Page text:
The weather has been amazing for over a week now, with short-sleeve temperatures from dawn to dusk. That means that gardening has started early, which is fine by me. I'd be delighted if the early-season warmth was offset by some mid-July coolness!
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March 25, 2012. Assessing winter damage – an annual spring ritual in the garden. I start so many species from seed every year, including ones that aren't quite hardy or that need the sharpest drainage to survive, that probably fewer than half of my new attempts are successful. This past winter was exceptionally mild, which gave marginally hardy plants a leg up on survival – but for some reason, frost heaving was more of a problem in our nursery area than I remember it being in years past. Nearly all of the vinyl-blind plant markers lay strewn about in the nursery beds, leaving me to guess which plants they belong to – if in fact there still are plants; there's an awful lot of bare ground, which may be due as much to the drought - wet double-punch of last year's summer and fall as to anything winter wrought. The photo here is of a barely surviving Bergeranthus jamesii; as ugly as it is in this heaved-up, freeze-discolored state, it's actually a triumph, because this plant is not rated as hardy to our normally zone 6 garden. In the next few weeks, as more of last year's seedlings make their re-appearance, I'll be taking inventory and moving them "live" to areas of the garden that need sprucing up. There are many of those, so I have my work cut out for me!
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March 28, 2012. When I overhauled the rock garden a few years ago, I constructed the south-facing side as a fairly steep slope, with just narrow slots of planting space between the upward rocks. My aim was to establish drought- and heat-tolerant plants that would appreciate excellent drainage on that side of the garden. This spring, the vision is coming to some sort of fruition: the sedums, sempervivums, eryngium venustum, and penstemons are doing a nice job of filling the spaces, with some fine cascading action. The photo also highlights the fact that, due to my rock selection strategy (pick up any rock you can find at construction sites etc.), the rock garden isn't exactly convincing replica of a natural mountainscape. But for now, I'm content with the performance of the plants. If only the finnickier species reserved for the north and east sides of the garden would prove as hardy and resilient, I'd have it made!
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March 29, 2012. Disaster strikes! The warm early-spring weather colluded with an overnight freeze into the mid-20s to do in the flowers and buds on our hybrid magnolias - the Betty shown in this picture as well as Elizabeth. The latter was already severely damaged by our freak Halloween snowstorm last year, which severed its main header as well as several main branches, so that it only seems fitting that the flower display is aborted this spring. Betty will rebloom sporadically throughout the year; I hope that Elizabeth will once again grow into a graceful small tree as years of new growth erase the damage done last fall. For now, she has all the grace of a gangly teenager covered in zits!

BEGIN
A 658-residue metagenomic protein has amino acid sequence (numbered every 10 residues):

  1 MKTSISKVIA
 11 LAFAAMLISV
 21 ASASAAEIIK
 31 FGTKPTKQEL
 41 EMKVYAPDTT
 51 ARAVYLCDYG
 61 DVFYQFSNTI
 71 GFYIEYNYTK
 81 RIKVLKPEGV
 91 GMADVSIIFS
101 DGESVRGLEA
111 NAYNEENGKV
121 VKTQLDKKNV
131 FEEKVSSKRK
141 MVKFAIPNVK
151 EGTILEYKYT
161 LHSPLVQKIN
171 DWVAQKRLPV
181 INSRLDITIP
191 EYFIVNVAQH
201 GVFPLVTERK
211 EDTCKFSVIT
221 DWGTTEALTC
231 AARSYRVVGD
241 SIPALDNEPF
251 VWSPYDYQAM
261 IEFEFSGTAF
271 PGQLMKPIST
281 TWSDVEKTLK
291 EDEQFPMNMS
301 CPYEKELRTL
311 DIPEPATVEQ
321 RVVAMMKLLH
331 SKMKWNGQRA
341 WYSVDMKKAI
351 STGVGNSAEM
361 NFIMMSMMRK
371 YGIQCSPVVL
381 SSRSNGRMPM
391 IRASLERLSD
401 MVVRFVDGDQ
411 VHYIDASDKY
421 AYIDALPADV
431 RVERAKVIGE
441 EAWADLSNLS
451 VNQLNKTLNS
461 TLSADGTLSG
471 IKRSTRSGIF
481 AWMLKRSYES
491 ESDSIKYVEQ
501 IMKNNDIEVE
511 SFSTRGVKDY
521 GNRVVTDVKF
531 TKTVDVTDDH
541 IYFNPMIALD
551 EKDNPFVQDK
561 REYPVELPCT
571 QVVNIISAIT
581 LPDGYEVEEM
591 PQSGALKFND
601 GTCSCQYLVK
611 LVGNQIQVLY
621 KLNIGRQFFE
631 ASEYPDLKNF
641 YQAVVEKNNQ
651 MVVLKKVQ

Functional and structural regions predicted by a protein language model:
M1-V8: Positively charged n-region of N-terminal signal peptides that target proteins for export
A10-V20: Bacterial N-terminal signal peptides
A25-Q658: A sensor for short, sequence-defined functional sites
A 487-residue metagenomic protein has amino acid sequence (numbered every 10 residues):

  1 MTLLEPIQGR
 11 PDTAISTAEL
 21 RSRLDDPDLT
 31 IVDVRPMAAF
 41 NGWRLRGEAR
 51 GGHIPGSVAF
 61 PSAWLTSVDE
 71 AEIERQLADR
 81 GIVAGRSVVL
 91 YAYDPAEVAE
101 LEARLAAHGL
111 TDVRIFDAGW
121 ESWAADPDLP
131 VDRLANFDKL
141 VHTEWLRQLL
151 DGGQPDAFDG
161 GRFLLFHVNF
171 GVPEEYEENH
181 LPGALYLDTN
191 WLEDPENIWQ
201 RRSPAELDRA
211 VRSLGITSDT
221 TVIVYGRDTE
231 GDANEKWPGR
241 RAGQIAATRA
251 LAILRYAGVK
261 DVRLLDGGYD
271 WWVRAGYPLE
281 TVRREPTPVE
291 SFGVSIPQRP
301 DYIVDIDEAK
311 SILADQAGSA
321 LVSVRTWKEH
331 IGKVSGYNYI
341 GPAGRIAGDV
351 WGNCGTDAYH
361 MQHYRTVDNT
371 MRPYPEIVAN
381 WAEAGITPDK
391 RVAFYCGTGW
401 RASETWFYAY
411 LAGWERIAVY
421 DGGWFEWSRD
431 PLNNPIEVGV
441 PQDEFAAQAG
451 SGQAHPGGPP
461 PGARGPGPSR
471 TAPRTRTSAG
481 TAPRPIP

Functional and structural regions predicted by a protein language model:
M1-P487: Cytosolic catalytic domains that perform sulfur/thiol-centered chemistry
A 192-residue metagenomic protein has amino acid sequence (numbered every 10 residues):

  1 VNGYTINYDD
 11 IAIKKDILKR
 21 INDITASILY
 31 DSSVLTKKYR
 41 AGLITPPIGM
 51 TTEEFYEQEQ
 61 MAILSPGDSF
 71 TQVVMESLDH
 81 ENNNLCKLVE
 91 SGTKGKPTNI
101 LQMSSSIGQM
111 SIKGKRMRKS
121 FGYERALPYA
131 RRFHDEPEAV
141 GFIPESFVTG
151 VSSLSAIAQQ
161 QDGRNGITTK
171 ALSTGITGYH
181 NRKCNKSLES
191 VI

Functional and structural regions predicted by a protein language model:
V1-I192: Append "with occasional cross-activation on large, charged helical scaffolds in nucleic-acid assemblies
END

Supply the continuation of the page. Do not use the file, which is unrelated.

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April 08, 2012. We interrupt our programming for this brief message (sounds like a nice event!):

April Johnson, Landscape and Garden Visionary of Rodale Institute, will give a talk called “Creating Backyard Water Gardens” on Thursday, April 26th at 6:30PM at the Lower Macungie Township Community Center located at 3450 Brookside Rd., Macungie. She will demonstrate how to create your own backyard water oasis. Learn how to create a water feature from whiskey barrels. She will talk about plants, fish and frogs, water quality, and how to keep your pond healthy throughout all seasons. There will also be a slideshow of larger water features to get your creative juices flowing, and plenty of time for questions and answers. Come to this presentation and see what water gardens can bring to your backyard. Lower Macungie Library is sponsoring this event. Please register at the library’s circulation desk or contact the library at 610-966-6864.
 

April 15, 2012. April: time for combing through the plants that survived summer and winter in my nursery areas (disappointingly few, this year), and finding places for them in the various garden areas. For the most part, that's not a hard thing to do, since last season left so many holes in the garden beds. But the little ones, which can really only go into the rock garden (or get lost as soon as bigger neighbors in the regular borders overpower them) can be harder to place. So I decided to use a little hypertufa trough to house a few of them (a couple different species of miniature limonium, a bergeranthus, and edraianthus, and a cluster of unknown alliums). I've never really tried planting in troughs (and I'll need something bigger if I want to be more serious about it), but I hope that this will allow me to keep these little guys alive for up close inspection (and maybe winter protection). It doesn't look like much for now, but if the experiment is at least half-way successful, I'll be posting an update here a bit later in the year. Fingers crossed.